Babies suffering from kidney stones receive medical treatment at the No.1 Hospital of the People's Liberation Army (PLA) in Lanzhou, Northwest China's Guansu Province, September 11, 2008. [Xinhua]
The Sanlu Group recalled about 700 tons of its baby milk food, as one of the infants diagnosed with kidney stones after being fed the food died in Gansu province Thursday.
One of the country's largest dairy products' makers said its milk food had been contaminated with a chemical called melamine. The announcement came after the company conducted an internal investigation.
A Gansu provincial health department spokesman said that altogether 59 infants have been diagnosed with kidney stones in the province this year. Reports said many of them had been fed the same brand of milk food. No infants were diagnosed with kidney stones last year or in 2006 in the province.
Health experts said there is a link between melamine and kidney stones.
The first case was reported by the People's Liberation Army No 1 Hospital in Gansu's provincial capital of Lanzhou on June 28.
Similar cases have been reported from across the country - from the Ningxia Hui autonomous region, Gansu and Shaanxi to Jiangsu, Shandong, Anhui and Hunan provinces. But the total number of cases is not known.
Samples of the milk food were tested in a State-run laboratory, the country's food and drugs watchdog said. The Administration of Quality Supervision, Inspection and Quarantine (AQSIQ) launched a probe on Tuesday.
A spokesperson for the Ministry of Health, which is helping with the investigation, said traces of cyanuramide that can cause kidney stones were found in Sanlu-brand milk products.
Earlier, Sanlu had said its products did not have any quality problems because they had passed State food safety tests. Yang Li, spokesperson for Shijiazhuang-based company, said a Sanlu team has left for Gansu to conduct its own probe.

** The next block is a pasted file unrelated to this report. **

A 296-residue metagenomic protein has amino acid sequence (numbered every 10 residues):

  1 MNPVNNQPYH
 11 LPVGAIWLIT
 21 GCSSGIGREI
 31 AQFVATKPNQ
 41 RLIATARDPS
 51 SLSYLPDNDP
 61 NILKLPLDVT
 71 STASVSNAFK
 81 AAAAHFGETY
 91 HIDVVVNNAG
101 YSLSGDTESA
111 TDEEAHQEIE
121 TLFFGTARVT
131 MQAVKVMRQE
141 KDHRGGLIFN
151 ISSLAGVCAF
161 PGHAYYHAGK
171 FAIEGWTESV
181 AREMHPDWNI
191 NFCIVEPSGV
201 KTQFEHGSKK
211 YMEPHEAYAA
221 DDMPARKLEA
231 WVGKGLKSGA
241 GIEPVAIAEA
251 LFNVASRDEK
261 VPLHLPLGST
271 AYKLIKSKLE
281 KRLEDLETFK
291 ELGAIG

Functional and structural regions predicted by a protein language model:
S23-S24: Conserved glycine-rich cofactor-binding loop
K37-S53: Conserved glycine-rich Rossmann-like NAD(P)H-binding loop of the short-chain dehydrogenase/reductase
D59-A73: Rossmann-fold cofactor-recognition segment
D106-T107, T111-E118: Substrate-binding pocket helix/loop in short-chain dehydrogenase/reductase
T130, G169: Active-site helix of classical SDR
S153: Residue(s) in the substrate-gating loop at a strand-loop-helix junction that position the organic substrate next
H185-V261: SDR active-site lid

Another Sanlu official said the milk food might have been mislabeled, or "someone" might have been selling spurious products under the company's brand, according to Xinhua.
Sanlu Group, based in Shijiazhuang, Hebei Province, is partly owned by New Zealand dairy export giant Fonterra Cooperative Group.
In a statement carried by the New Zealand Press Association, Fonterra said its Chinese partner was moving to ensure its products were safe.
Sanlu products have caused food scares before, too. In 2005, Tianjin authorities seized hundreds of cases of mislabeled Sanlu yogurt.
Kidney stones are small, solid masses that form when salt or minerals normally found in urine crystallize inside the kidney. They can move out of the kidney if they become too big and cause infection, and even lead to permanent kidney damage.
In 2004, at least 13 babies in Anhui province died after drinking spurious milk food, which investigators later found had no nutritional value. The deaths rocked the country and triggered widespread probes into food and health safety.
China Daily - agencies